Dalai Lama Opens International Buddhist Conference

The Dalai Lama, Tibet’s spiritual leader, inaugurated a three-day international Buddhist conference Friday in Nalanda district in Bihar, India. The Indian government is sponsoring the conference, titled “The Relevance of Buddhism in the 21st Century.”

In his opening address, the Dalai Lama told Buddhist delegates and experts from 35 countries that all religions share one principle — love and compassion — and that all must promote religious harmony in order to overcome both historical and current problems created in the name of religion.

“In this very moment while we are enjoying joyfulness and peace, in the same planet, same human beings are killed [under acts] including in the name of religion,” said the Dalai Lama, who has been living in exile in India since 1959. “It is unthinkable! The every source of compassion and forgiveness becomes a source of violence! It is like turning medicine into poison.”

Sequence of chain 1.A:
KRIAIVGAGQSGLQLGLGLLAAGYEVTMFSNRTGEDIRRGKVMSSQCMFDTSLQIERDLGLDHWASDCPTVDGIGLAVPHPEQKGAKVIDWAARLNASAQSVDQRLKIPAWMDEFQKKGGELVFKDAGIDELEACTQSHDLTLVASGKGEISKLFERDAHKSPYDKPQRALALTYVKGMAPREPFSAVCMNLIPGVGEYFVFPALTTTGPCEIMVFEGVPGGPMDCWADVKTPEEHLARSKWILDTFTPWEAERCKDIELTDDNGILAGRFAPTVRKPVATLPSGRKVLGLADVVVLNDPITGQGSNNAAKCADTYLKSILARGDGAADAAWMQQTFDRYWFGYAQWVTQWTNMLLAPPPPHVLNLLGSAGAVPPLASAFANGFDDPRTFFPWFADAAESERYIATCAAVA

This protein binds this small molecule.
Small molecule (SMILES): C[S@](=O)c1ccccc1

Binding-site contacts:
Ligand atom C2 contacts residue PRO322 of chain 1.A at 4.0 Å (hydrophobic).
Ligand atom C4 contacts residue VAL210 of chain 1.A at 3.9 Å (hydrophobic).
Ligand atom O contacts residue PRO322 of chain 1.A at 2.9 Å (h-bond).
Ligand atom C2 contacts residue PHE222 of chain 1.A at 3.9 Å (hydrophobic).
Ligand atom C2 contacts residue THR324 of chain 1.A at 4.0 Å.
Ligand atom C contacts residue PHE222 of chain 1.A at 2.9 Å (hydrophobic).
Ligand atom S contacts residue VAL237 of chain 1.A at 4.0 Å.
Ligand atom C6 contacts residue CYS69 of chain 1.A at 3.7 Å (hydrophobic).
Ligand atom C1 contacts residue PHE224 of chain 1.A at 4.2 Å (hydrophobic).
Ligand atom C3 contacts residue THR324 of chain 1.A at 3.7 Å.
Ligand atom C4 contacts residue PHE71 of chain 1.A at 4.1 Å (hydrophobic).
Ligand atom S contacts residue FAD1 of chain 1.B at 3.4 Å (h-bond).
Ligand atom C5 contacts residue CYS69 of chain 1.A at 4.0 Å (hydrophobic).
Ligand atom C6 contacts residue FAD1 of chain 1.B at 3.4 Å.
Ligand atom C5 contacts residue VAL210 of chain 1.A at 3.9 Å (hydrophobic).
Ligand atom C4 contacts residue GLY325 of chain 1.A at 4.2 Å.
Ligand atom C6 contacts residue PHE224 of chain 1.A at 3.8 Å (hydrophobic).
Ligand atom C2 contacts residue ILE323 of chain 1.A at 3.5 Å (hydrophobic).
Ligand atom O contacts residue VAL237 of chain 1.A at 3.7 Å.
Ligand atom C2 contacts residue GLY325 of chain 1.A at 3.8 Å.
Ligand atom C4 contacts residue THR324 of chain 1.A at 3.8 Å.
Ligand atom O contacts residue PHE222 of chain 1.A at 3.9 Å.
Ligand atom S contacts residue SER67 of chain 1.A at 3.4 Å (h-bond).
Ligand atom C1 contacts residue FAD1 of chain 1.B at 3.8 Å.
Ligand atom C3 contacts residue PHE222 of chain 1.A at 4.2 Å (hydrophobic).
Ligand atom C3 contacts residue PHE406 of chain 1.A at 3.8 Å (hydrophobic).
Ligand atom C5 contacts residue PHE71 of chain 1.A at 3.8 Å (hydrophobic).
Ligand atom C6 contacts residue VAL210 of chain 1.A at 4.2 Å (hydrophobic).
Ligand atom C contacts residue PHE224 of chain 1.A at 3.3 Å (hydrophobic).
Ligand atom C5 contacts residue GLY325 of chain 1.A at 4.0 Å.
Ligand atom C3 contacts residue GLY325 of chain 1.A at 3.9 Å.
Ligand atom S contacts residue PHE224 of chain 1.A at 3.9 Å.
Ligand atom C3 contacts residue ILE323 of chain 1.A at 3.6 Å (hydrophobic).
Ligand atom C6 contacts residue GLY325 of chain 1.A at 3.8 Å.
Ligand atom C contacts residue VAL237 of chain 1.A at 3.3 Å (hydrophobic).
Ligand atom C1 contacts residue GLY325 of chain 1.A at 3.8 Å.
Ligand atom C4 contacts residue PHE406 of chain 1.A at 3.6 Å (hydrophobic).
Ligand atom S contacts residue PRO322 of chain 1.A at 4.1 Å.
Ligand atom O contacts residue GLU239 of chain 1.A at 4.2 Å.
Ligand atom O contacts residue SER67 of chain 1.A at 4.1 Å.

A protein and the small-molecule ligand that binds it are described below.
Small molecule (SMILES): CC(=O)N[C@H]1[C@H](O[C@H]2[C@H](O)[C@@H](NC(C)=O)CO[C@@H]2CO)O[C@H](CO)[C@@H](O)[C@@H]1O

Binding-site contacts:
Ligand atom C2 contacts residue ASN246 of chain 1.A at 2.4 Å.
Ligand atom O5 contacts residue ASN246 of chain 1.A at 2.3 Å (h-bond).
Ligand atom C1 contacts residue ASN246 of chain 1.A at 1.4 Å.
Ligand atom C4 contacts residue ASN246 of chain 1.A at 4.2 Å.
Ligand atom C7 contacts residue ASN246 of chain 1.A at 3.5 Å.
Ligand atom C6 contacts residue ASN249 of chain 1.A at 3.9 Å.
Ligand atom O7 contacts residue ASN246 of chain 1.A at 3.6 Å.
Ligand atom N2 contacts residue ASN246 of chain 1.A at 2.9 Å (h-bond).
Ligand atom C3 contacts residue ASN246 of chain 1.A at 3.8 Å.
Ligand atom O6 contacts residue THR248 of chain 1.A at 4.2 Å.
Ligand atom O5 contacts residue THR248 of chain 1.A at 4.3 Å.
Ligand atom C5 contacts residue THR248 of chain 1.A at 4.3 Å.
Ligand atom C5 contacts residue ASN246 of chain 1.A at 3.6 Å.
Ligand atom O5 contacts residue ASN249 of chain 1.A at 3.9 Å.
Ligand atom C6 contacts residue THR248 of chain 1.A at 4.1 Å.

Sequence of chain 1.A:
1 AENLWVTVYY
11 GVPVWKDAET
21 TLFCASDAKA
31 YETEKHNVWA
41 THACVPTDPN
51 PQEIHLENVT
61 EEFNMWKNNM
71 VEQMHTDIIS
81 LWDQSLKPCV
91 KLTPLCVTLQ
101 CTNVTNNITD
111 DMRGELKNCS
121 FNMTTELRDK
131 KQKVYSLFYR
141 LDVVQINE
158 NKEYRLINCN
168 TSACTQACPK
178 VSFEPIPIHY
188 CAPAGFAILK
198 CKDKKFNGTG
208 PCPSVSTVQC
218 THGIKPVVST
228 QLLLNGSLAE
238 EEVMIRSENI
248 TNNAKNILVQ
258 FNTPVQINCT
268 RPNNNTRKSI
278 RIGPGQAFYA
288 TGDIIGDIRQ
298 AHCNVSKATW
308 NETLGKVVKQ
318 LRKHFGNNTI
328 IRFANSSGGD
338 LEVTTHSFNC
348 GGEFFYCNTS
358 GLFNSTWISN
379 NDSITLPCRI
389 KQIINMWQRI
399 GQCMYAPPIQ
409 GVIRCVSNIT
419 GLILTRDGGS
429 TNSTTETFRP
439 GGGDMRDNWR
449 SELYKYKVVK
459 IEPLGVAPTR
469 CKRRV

One thousand delegates are attending the conference, according to the Indo-Asian News Service.

Previously, some international Buddhist conferences barred the Dalai Lama because of China’s opposition. This time, China did not send delegates to the conference, presumably because of the Dalai Lama’s presence.

A Chinese Buddhist professor working in Japan did attend the Friday meeting, according to Jangchup Choeden, the abbot of Gaden Shartse Monastery in India.

Speaking to VOA, Choeden said the Dalai Lama emphasized how a 21st-century Buddhist must be.

“He said the 21st-century Buddhists must use their intelligence and conduct analytical observation rather than blindly follow the faith,” he said.

Indian President Pranab Mukherjee is reportedly going to attend on Sunday and address the conference. Mukherjee met with the Dalai Lama in December, causing China to say it was “strongly dissatisfied.” This was the Dalai Lama’s first meeting with an Indian head of state in 60 years.

China calls the Dalai Lama a “dangerous separatist.” The Nobel Peace Prize laureate denies espousing violence and says he wants only genuine autonomy for Tibet.

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